Phil Goff on a billboard, literally.

Recycling by any other name
A reader writes: "I was having a clear-out of our garage and the kids had out-grown their bikes. Since there was nothing wrong with them that a little TLC wouldn't fix, I made a "free to a good home" sign and placed them at the end of our drive. Within 10 minutes both bikes had been taken, which was good, I thought. Two days later the large house on the opposite side of our street was having a garage sale. Another neighbour and his young son went to their garage sale and he was chuffed to pick up two kids' bikes for just $40. The bikes looked familiar, very familiar."

Sarcasm used well is a wonderful thing
A real advice column question answered by That Bad Adviser.

Q: Why in hell do you think pointing out that someone is fat is so rude? They are obese, and they are killing themselves. I am 78 years old and weigh the same as I did in high school through effort and sacrifice.


A: I don't know where fat people get off taking offence to being told that they're fat - it's not like they could possibly have been aware of their fatness before you, in your honestly benevolent glory, informed them of the fact. It's like fat people think they have a right to exist in the world without being constantly berated for having a fat body ... Your thinness is proof that you have human worth. After all, they're killing themselves - you can tell, because your honesty also affords you the psychic capacity to evaluate their physical health with nary a physical examination. You're just trying to help - the same way you yell at people in California for carelessly living in an earthquake zone, and pull people out of cars before they foolishly put themselves in danger by using automobiles. Your concern for these lazy fatties is 100 per cent centred on obesity-related health risks that you are uniquely positioned to identify with your eyes. (Source:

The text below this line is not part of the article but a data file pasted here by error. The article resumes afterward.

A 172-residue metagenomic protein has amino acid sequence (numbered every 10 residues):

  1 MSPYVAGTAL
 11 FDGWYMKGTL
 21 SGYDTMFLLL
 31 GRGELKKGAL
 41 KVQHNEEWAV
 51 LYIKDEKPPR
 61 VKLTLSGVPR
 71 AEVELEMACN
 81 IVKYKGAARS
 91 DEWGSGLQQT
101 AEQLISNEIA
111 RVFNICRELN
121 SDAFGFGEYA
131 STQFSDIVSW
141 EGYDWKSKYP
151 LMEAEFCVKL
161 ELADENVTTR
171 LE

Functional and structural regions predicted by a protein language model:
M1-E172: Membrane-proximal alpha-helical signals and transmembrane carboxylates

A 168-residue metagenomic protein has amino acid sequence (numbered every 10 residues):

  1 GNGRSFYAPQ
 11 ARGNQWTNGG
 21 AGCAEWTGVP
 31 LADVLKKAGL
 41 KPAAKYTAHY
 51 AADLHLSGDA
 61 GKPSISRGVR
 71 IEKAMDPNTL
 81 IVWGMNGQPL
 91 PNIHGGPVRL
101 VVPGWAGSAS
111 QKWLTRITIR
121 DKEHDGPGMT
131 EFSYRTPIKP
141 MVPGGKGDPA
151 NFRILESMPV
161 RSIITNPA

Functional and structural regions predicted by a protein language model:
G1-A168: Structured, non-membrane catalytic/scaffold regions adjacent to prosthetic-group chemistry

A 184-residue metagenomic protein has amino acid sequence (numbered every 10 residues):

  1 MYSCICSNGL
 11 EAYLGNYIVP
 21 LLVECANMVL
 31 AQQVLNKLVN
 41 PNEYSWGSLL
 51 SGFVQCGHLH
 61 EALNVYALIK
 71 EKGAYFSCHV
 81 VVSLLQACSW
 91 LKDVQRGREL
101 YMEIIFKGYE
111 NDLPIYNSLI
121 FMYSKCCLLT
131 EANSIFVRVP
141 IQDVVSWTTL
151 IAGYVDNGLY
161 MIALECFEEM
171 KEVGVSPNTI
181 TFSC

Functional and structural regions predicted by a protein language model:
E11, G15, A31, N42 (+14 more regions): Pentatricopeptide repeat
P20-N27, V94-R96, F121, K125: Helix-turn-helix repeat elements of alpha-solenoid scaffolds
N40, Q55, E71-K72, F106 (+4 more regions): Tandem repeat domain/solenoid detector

Free-to-good-home box a nice gesture
Box with "free to a good home" at Britomart Station (as featured in Friday's Sideswipe) was not filled with puppies or kittens. "It looks like the box that was in Aotea Square had bunches of daffodils in it and I now have one in my office. I felt it was a nice gesture by someone to physically remind us of Daffodil Day coming up. I am a cancer survivor as well, so thanks to whoever has done this."

Nadia found this intriguing ad in her local community paper, The Record, which services the Rolleston, Darfield and West Melton districts of Canterbury.

Local: What each region in New Zealand is Googling, according to Vice Magazine...

Picture this: 1) What the Hell was the question? (Via @RiffRaff41) 2) Unenthusiastic Venn diagram... 3) When I grow up I'd like to be...
Video: To reproduce, salmon swim from the ocean up rivers, but how do they get through dams or other "artificial water constructions"? The salmon Cannon!
Video: Footage of what appears to be a ghost in the forest...

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